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Tuesday, 27 July 2010


Amateur modernists

“The quest for vernacular photography … has been like an archaeological expedition digging around Cold Comfort Farm that unearths the Palace of Knossos - and can’t quite grasp the significance of the discovery.”
Janet Malcolm; Diana and Nikon; The New Yorker. April 26, 1976

Unidentified photographer, Turkish Soldier, C1940-50

One day in the late 1940s or early 1950s somebody decided that their photograph of a Turkish soldier would look more interesting if they crouched down to shoot up and tilted the camera 45 degrees. Were they aware of Alexander Rodchenko’s portraits of Soviet soldiers and peasants? Quite possibly; whatever the Turkish Government’s official line, a lot of its citizens were, shall we say, interested in what was happening across the border. Then again, the idea might have come to the photographer out of the blue. “What if I do this? What does it look like?” About the same time another Turkish person liked a family portrait so much they decided to take a photograph of it. They probably weren’t aware that over in the US Walker Evans was taking photographs of photographs – particularly family portraits of poor white farmers – as an ironic counterpoint to certain entrenched ideas about truth and representation. Is this a portrait, or is it simply a photograph of a photograph?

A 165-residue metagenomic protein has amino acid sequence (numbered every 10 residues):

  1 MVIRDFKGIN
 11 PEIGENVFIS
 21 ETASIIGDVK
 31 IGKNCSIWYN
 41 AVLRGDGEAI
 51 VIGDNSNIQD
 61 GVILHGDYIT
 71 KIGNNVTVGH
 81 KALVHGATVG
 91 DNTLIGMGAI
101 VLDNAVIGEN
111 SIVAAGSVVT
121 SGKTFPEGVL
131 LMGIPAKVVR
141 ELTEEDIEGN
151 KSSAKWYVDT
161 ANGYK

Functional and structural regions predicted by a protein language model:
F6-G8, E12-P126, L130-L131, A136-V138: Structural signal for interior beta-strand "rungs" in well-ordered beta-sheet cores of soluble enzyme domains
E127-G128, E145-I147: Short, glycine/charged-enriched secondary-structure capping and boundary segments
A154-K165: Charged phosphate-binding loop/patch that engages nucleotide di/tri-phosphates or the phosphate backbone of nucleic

Unidentified photographer, Turkey, C1940s

Modernist photography was easy to recognize, harder to define. Alfred Stieglitz is called the father of American modernism but, frankly, his early work looks dated; more 19th century Pictorialist than 20th century avant-garde. Etienne Jules Marey’s chronophotographs are indubitably modernist in appearance except he was a scientist working in the 1880s who couldn’t have cared less whether people thought his images were art or not. But that is one of photography’s great gifts; it screws with definitions and one thing the modernists agreed on was that image and representation were never the same things. Rodchenko’s photographs weren’t of peasants but Soviet idealism, the titles that Moholy-Nagy gave to his photomontages were deliberately abstruse and Evans insisted that his photographs of buildings and deserted streets were portraits of people in their absence. This is not a photograph of a drugstore. If you think about the person who should be behind the counter and the people who should occupy the stools, it’s a portrait of mid-west Americans.

 Unidentified Photographer, USA, C1940s